Western Capercaillie – Tetrao urogallus

Western Capercaillie – Tetrao urogallus

Western Capercaillie – Urogallus

The western capercaillie is a gallinaceous of coniferous forests that can not be confused because of its massive head and neck, broad tail that fans out like a turkey with short legs but very robust. There is a sexual dimorphism both evident from the point of view of the size of the color. The male has a black-brown plumage with green and purple hues. Some white spots dotting the tail feathers are rounded. The beak is white and a red bare skin area identifies the top and back of the eyes. The throat feathers are ruffled and form a small beard. A small white spot blotch the leading edge of the wing.

Capercaillie lives mainly in northern and eastern Europe, Scandinavia and Russia. Its usual habitat is the taiga coniferous forests and mixed forests. It deserted in general spruce monocultures because it needs clearings with blueberries, rowan trees and a mixture of all ages.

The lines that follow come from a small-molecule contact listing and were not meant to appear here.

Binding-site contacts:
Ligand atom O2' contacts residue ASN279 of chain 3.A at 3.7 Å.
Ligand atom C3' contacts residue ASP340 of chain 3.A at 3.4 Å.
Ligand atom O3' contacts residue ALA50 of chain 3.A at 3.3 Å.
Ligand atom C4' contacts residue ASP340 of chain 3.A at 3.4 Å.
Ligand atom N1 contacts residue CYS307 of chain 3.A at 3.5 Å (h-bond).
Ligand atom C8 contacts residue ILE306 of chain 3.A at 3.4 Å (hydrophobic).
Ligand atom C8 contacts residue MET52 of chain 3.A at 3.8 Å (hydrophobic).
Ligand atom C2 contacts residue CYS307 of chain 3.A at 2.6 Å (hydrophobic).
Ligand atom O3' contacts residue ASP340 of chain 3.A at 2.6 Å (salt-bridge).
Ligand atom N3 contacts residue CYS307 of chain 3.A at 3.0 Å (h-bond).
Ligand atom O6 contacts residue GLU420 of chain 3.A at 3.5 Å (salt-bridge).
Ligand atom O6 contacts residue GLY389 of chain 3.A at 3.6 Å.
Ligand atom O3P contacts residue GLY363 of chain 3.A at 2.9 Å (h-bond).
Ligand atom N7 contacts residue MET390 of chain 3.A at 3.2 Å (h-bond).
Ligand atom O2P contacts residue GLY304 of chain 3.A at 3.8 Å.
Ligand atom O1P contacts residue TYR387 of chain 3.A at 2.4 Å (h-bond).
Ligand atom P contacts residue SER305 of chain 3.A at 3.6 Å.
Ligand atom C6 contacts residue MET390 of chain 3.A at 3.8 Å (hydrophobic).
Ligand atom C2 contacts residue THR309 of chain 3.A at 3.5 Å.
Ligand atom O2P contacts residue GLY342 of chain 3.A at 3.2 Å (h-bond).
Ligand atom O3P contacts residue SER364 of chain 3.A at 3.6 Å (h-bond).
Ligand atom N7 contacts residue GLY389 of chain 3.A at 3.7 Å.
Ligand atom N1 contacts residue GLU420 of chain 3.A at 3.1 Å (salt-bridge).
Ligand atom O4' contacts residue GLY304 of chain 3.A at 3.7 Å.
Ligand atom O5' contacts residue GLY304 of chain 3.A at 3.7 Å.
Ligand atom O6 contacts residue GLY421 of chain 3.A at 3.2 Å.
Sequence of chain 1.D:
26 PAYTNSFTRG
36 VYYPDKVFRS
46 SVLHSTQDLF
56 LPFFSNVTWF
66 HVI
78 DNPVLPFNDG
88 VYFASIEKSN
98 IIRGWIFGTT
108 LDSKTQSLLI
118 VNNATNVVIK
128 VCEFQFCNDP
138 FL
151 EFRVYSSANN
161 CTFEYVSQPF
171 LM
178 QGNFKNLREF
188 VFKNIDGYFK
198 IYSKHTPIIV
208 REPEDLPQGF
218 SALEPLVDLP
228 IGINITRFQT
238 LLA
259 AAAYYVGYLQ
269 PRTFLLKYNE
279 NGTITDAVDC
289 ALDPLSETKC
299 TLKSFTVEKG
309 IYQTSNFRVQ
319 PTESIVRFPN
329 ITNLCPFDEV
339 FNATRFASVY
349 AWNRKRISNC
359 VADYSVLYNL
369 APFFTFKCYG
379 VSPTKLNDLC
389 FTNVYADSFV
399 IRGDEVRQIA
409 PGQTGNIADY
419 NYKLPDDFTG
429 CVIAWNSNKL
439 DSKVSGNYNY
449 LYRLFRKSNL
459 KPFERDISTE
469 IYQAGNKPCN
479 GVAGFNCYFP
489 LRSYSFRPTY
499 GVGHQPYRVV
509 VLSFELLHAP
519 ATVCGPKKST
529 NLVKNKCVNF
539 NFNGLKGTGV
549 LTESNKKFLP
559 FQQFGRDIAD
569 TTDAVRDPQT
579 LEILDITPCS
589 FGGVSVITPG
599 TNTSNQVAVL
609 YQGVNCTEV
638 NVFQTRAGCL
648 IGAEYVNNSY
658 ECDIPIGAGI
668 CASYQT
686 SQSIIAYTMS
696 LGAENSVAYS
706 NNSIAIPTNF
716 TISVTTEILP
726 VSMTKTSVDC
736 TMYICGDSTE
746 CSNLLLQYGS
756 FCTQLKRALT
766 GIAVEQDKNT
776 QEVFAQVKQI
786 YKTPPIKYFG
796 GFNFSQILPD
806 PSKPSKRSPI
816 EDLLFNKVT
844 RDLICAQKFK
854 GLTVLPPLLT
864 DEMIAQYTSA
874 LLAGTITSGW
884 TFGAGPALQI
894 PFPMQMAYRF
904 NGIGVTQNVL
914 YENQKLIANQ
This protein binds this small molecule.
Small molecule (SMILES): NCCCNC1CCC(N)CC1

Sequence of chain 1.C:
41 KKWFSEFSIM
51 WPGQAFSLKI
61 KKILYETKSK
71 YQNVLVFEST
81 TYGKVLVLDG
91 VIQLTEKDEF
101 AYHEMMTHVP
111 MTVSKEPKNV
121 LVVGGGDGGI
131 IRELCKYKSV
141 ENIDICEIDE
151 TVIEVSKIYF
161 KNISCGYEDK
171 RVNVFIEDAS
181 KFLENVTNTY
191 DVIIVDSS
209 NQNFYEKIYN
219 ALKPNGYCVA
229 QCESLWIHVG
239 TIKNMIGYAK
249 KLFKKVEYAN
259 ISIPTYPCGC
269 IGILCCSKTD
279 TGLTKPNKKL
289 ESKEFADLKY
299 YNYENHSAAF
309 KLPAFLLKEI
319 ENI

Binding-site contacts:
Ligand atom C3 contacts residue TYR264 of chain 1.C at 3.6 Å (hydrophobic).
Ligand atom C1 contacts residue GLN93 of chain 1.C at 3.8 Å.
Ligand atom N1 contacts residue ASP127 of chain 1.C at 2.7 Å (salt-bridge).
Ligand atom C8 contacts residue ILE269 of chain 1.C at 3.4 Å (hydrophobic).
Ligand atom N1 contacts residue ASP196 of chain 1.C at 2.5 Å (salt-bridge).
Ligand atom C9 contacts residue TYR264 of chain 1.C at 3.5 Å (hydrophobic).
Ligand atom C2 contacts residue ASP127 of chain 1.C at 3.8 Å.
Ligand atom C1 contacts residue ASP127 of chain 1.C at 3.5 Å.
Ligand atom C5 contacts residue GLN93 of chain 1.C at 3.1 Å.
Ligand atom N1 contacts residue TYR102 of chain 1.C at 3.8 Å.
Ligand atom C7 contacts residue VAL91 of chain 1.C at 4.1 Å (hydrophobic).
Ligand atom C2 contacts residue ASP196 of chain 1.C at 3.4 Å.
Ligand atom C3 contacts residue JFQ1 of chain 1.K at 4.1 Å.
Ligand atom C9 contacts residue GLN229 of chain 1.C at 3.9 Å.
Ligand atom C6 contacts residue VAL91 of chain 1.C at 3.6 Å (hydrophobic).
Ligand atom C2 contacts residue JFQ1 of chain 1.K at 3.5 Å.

Shy and cautious, it is easier to observe in spring when parading males. Courtship displays are spectacular and take place in a specific place prepared for this purpose. Typically, the capercaillie flies quietly and with great agility between the trees but it can fly with noisy wing beats if surprised.

The nest is a hollow ground lined with grass and leaves. In June or July, the female lays 5 to 9 eggs. The chicks hatch after 4 weeks of incubation.
Capercaillie occasionally hybridizes with the black grouse and even with the pheasant in range limit, where the numbers are small and the few potential partners.

It has a predominantly vegetarian products. It consumes pine needles, buds, leaves, berries but also ants and beetles, gravel that facilitate digestion, it is a granivorous and its lifetime is estimated at 10 years.

It is threatened by habitat modification.